Finally, once you understand that the whole "Fat's are Bad" myth is just a myth, there is no excuse for advocating such massive carbohydrate intake for diabetics. The idea that it doesn't matter if you have high blood glucose as long as you maintain stability is bogus. The way Whitaker (and perhaps also the ADA types) apparently justify advocating high but stable blood glucose is by citing a statistic that the death rate for people who maintained lower blood sugars was no better than that of those who did not (pg 66-67). However, the problem with these statistics is that they don't control for carbohydrate intake; because most insulin-using diabetics continue to eat large quantities of carbohydrate, they have huge margins for error in their insulin estimates. Consequently, they are subject to mis-dosing themselves and having sometimes deadly hypoglycemic episodes, not to mention highly fluctuating glucose levels. Thus, their overall survival curve may not look much better than for people who had higher overall blood sugars and didn't use insulin. This is why Dr. Bernstein advocates the "Law of Small Numbers" - if you are eating only a small number of grams of carbohydrate in a meal, you will be very unlikely to calculate a dose of insulin that is too small or too large, thereby maintaining stable blood sugars throughout the day.
So, that's my take. If you want to live a life free of the horrors that are diabetic complications, get Dr. Bernstein's book and skip the snake oil.
I was pre diabetic and switched to a low carb lifestyle, and supplemented with bio-idential progesterone cream to counter the insulin. In 8 mo I lost over 80 lbs without exercise and my cholesterol dropped in half. I write this review simply because low fat foods are packed with sugars and based on the book description, I would see the direction of this book to be more of a band aid than a cure. Much of what I learned is attributed to publications by Dr. Russel Blaylock, Dr. John Lee and Dr. Michal Platt.
For years we thought we were doing the right thing... he took the medications though he felt terrible and they didn't make much of a dent in his numbers. Doctors would chastise him anyway marking him as "non-compliant" despite his efforts to take the meds which were causing him to complain of feeling sick and tired. At least when he gave up the meds he could get out of his recliner again. As a loving wife it was hard watching him take the pills then come home sick each night and collapse in his recliner- I'd have to wake him to eat dinner then wake him again for bedtime. At least off the meds he *looked* healthy yet his blood sugars in the 500s were surely slowly destroying his life. I knew the dangers of high glucose levels, after all all 4 of my grands and both of my parents had various levels of blood sugar issues - my grandma died shortly after she refused a diabetes related amputation. The diabetes saga caused much conflict and consternation in our lives.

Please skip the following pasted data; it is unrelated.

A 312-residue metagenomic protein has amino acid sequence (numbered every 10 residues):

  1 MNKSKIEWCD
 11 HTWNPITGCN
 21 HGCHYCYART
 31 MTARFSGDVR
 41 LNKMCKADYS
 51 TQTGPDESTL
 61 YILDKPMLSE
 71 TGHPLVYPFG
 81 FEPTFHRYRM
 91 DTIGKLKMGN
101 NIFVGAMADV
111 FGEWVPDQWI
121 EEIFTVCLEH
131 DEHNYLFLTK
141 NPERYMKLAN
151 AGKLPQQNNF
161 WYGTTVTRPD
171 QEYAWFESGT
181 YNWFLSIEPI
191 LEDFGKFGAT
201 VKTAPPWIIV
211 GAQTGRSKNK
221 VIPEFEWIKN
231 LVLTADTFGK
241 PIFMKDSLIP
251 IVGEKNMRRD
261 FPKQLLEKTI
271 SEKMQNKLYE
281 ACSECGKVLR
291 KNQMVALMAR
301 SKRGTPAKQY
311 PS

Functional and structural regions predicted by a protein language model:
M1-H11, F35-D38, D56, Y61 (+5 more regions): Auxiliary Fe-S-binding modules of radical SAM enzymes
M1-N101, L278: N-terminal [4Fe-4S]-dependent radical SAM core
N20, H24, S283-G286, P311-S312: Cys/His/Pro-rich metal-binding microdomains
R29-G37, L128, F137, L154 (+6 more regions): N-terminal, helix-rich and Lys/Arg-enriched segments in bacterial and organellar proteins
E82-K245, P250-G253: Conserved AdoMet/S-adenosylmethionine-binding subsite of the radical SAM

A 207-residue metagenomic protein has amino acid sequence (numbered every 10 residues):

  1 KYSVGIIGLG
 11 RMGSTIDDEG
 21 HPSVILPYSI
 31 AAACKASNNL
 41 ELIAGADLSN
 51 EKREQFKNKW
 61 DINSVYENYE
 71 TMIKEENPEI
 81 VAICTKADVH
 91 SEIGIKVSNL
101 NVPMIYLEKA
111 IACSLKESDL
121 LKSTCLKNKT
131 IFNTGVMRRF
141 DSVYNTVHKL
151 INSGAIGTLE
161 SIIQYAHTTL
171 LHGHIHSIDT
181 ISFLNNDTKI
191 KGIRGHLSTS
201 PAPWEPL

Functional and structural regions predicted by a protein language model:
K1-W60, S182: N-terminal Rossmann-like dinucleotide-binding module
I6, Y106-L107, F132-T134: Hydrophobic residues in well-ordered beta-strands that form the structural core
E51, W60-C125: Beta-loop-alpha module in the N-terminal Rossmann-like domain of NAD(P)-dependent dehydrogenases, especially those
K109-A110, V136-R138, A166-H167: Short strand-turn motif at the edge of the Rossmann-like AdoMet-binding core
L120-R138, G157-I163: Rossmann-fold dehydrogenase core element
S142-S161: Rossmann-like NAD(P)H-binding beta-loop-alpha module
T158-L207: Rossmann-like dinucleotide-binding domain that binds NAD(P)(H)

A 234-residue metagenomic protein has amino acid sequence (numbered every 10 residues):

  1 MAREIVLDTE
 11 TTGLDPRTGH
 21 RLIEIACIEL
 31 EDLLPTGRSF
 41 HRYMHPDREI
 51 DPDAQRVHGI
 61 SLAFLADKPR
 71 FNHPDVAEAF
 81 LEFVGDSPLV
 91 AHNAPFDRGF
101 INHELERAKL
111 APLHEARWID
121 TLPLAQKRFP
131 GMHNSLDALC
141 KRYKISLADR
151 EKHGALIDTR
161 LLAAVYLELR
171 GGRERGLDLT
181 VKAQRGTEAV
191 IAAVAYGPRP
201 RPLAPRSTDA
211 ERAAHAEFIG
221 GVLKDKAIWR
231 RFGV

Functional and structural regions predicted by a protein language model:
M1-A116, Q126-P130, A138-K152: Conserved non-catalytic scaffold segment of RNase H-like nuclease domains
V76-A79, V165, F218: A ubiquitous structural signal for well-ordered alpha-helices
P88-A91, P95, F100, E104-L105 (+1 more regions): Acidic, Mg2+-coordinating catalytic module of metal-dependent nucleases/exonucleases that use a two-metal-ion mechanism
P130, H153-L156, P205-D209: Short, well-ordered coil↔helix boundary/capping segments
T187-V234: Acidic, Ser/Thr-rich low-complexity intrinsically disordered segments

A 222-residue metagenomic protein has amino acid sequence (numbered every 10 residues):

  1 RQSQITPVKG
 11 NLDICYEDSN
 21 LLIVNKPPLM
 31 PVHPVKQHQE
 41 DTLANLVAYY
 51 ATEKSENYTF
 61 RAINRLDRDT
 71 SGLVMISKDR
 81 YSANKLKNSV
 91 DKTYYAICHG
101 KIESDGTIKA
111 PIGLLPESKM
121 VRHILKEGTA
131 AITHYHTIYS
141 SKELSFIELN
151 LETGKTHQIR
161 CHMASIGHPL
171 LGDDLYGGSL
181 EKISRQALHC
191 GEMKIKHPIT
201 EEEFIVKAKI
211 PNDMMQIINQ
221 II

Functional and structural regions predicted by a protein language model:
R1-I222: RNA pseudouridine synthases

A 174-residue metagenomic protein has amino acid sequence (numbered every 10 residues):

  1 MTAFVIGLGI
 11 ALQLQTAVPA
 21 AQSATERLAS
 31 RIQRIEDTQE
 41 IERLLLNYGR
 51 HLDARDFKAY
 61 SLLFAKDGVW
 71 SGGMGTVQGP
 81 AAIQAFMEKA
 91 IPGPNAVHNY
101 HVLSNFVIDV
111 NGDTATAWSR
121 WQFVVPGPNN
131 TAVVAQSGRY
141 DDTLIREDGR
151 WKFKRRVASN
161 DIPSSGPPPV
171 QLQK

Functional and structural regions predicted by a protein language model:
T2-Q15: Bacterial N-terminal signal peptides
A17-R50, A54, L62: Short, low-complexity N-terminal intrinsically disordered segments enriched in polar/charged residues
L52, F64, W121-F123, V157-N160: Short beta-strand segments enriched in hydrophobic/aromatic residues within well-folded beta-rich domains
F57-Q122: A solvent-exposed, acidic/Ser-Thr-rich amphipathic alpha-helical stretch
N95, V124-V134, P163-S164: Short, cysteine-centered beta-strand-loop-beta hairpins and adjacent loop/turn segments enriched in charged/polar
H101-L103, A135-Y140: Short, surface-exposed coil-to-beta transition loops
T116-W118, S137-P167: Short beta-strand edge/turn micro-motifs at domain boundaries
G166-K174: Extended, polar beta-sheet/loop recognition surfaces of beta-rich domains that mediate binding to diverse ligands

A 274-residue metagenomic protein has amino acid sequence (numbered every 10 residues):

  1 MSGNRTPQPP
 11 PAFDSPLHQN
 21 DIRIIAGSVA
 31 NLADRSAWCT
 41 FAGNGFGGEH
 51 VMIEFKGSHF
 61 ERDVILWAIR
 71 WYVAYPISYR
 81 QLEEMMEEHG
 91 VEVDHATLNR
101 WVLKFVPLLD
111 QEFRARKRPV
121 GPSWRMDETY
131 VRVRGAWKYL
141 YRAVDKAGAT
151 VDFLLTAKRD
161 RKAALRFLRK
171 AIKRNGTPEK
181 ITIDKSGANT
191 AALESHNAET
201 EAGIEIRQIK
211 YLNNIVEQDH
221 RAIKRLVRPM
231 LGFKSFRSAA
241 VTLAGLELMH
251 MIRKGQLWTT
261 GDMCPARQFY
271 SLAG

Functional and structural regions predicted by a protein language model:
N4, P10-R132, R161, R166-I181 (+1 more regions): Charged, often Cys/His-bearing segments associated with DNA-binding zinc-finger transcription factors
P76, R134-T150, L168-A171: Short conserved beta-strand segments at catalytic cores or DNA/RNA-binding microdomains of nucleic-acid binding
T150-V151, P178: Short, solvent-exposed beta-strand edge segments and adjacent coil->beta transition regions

Fast forward to 2008 - my husband endured a heart attack, stent placement not handled appropriately then suffered death in the hands of local medical "professionals". Thankfully he was resuscitated, but now scared. He knew the medical methods of treating Type 2 diabetes weren't effective but what else was there? Yet again we went to diabetes educators and tried following their advice which contradicted everything we believed but what else could we do?
A standoff at the hospital in which they told me I didn't understand, that I was taking him home to die and an EP told me he would be dead within 2 weeks, probably a few days, finally pushed me into a corner- I realized if my husband was going to live it was up to me. Now what was I to do???
Thankfully I stumbled into Reversing Diabetes in addition to Reversing Heart Disease and Sinatra Solution, among others.
Today my husband's A1C is 5.5 despite being off diabetes meds for almost 3 years. Now even if he has a crazy meal with the grandkids at the local pizza joint, with soda and with ice cream and other desserts, his blood sugar *may* spike to 150s then drop back to 100 - 120 again within a couple hours. Isn't that normal?
Since all my parents and grandparents suffered from this debilitating disease, I too monitor my blood glucose closely. As an athletic teen I was always around 100 fasting. Over the years I crept up to 105... today, as an obese woman with a disabling physical condition my fasting blood glucose is 85 - 87. We figured something out, part of that key was in this book ;-)
I cannot recommend this book highly enough. If you or a loved one suffers from this disease of chronic mineral deficiencies, do yourself a favor; get this book and learn the truth!
Meanwhile, read everything you can on high fructose corn syrup, artificial sweeteners and the fallacies we have been led. Then read up on the hormone vitamin D and the minerals magnesium, chromium, vanadium and selenium. In the interim learn about d-ribose, cinnamon, gymnema sylvester, and bitter melon.
The truth awaits those who empower themselves to take control over themselves and their health.
Btw, we have since realized metformin is probably linked to his very severe documented B12 deficiency. As we are getting his B12 levels (methylcobalamin) back up (10,000 mcg per day, prescribed) his "diabetic neuropathy" is improving. We also realized Januvia likely contributed to his symptoms of pancreatitis. Once he was pulled off cold turkey, he gradually improved. We also learned the truth of fast food and "overpocessed chemicalized sludge". We eat much healthier- focusing more on vegetables, greens, beans, eggs, other grains such as quinoa, amaranth, buckwheat, etc while using meat in more appropriate sized servings.